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Help us discover the cause of DCM in dogs

Dilated cardiomyopathy (DCM), a late-onset condition that can affect dog breeds such as Doberman Pinschers, Boxers, Great Danes, Newfoundlands, Irish Wolfhounds, and English Cocker Spaniels, is a disease of the cardiac muscle that prevents the heart from functioning properly. When caught early, DCM may respond to medical management, slowing the progression of the disease, but DCM can often lead to congestive heart failure.

That’s why Embark has teamed up with Hill’s Pet Nutrition on the largest research study to date investigating genetic risk factors that may lead to Dilated Cardiomyopathy. Leveraging our research-grade genotyping platform, our goal is to develop a first-of-its-kind genetic test to help dog owners and veterinarians identify the potential risk of developing DCM, which can aid early detection and medical intervention. If your dog has been diagnosed with DCM, we urge you to participate.

Help us discover the cause of DCM

What we know about DCM

  • Causes: Although the cause(s) of canine DCM is unclear, there is evidence that genetics and nutrition are key to its development and progression. There are two known genetic variants (PDK4 and TTN) that may predispose dogs in certain populations of Doberman Pinschers to DCM. While Embark’s research is digging deeper into the reason some dogs with one or both of these variants develop DCM and some do not, Embark is also looking at multiple dog breeds to determine other causative variants.
  • Clinical signs: Dogs with DCM may have decreased oxygen in the blood, causing lethargy, weakness, weight loss, and/or collapse. If there is also congestion of fluid in the lungs (congestive heart failure), dogs may experience coughing, increased respiratory rate and/or effort, or abdominal distention. Dogs with DCM may also be predisposed to the development of cardiac arrhythmias.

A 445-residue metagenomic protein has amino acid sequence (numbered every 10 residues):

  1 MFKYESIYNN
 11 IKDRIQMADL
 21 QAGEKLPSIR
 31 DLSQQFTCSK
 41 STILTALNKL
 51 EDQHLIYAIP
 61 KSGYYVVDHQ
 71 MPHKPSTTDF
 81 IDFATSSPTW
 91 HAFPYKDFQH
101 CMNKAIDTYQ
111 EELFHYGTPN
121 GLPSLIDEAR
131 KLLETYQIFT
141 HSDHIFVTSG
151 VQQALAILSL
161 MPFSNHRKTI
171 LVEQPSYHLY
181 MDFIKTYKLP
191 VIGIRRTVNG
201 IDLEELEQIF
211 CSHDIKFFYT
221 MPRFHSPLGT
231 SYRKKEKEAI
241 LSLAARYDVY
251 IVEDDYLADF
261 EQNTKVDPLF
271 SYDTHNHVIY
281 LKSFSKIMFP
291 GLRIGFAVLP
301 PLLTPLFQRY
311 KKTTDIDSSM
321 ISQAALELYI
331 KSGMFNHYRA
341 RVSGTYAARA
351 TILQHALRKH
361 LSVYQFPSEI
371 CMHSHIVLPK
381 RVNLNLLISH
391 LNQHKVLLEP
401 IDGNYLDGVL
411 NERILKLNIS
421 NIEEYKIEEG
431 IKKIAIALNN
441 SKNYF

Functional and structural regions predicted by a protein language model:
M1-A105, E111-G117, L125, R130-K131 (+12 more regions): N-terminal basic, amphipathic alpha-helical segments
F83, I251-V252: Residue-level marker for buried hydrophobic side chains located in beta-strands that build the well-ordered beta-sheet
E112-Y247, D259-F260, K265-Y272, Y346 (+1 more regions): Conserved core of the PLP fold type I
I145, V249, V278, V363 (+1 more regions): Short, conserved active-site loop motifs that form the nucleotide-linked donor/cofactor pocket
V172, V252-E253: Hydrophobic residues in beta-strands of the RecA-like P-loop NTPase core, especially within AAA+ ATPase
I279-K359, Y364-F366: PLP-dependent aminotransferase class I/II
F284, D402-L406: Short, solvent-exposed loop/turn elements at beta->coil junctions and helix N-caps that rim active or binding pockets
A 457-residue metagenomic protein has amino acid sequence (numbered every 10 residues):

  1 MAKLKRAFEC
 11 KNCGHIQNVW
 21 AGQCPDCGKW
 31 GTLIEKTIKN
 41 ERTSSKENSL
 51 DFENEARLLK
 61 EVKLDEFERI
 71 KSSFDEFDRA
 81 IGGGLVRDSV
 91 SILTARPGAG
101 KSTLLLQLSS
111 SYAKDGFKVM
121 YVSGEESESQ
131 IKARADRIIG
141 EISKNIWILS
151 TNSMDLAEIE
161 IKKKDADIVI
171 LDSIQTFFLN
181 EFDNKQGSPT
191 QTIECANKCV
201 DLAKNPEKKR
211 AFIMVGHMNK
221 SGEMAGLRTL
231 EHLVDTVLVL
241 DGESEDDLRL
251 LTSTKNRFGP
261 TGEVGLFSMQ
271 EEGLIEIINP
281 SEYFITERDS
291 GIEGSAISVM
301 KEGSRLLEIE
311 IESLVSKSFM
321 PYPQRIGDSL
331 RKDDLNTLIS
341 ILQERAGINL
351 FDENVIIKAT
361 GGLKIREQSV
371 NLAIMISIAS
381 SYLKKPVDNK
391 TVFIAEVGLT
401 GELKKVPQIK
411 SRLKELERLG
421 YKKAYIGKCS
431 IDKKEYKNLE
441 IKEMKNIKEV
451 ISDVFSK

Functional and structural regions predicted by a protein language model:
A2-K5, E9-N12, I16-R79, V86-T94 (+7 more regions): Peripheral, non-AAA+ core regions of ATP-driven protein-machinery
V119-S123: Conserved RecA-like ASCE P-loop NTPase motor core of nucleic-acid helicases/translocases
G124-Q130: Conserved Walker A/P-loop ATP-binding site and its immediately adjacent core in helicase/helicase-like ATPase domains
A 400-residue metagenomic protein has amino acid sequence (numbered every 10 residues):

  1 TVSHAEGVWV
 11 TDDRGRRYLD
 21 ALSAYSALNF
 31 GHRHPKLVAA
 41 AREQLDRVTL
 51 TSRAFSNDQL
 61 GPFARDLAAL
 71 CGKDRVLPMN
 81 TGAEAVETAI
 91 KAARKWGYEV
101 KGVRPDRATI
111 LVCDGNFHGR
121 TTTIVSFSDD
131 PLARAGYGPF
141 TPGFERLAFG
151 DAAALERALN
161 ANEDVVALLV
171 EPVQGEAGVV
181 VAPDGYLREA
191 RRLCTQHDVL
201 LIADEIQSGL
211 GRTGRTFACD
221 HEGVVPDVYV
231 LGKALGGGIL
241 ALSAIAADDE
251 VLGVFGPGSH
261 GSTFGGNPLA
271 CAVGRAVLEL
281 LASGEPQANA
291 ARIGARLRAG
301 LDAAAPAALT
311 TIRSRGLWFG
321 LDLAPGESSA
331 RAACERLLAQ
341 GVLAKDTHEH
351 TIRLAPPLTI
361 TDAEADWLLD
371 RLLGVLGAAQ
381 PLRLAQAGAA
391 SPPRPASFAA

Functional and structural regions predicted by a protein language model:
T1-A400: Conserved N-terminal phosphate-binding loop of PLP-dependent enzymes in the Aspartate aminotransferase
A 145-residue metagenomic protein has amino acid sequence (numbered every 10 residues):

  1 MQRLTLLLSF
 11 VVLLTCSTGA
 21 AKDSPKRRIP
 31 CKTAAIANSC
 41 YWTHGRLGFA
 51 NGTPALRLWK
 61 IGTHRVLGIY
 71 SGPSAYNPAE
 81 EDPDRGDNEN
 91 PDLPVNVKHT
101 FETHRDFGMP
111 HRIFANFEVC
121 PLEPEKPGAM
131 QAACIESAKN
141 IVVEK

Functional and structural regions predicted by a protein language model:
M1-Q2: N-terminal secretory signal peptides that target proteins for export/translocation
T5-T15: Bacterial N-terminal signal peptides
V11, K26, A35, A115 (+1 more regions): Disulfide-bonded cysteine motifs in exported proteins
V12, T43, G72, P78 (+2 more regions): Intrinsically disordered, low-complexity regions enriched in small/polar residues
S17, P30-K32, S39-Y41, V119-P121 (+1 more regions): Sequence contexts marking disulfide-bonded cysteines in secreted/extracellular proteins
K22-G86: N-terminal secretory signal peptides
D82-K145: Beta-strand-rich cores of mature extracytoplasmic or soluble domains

• Diagnosis: DCM is diagnosed by echocardiography, which is an ultrasound of the heart. Electrocardiography (EKG) may also be used to characterize heart rhythm and to identify arrhythmias.
  • Treatment: Oral or injectable cardiac medications can be given in an effort to improve heart function and control arrhythmias, if present. Unfortunately, DCM can only be managed; there is no known cure at this time.

Who can participate in the study

Our goal is to genetically test 1,000+ dogs affected by DCM—the largest sample size studied to date and the first to include any and all breeds as well as mixed-breed dogs. We are actively recruiting dogs who have been diagnosed with DCM through echocardiography performed by a cardiologist. (Please note: dogs simply need to be diagnosed with DCM to qualify, there are no requirements regarding prior DCM-related genetic testing or suspicion of a nutritional component.) 

Respondents will be selected after a full review of medical and nutritional history and clinical data. Our findings will be published in an open-access journal so everyone can benefit from the research.

 Qualifying participants will receive:

  • A complimentary Embark DNA test, including health, trait, and COI analysis. (Embark provides a free cheek swab with prepaid shipping). All owner and dog information is kept confidential.
  • Post-study results —Embark strives to publish in open-access journals
  • Future opportunities—participate in new studies on canine health 

Get started now

To see if your dog is eligible to participate, just complete this brief survey. (Please note: specific dates and information regarding veterinary exams, echocardiograms, and medication are needed to complete the survey, so please have your vet records ready.) Even if your dog is not a participant, you can still spread the word. Be sure to tell your breed club and veterinarian about the study, or direct them to for more information.

Thank you for your continued support of our lifesaving canine genetic research projects. Together with industry leaders like Hill’s, our organizational partners, and our research partner, the Cornell University College of Veterinary Medicine, we will realize our mission: to end preventable disease in dogs. Learn more about our other active research projects here.



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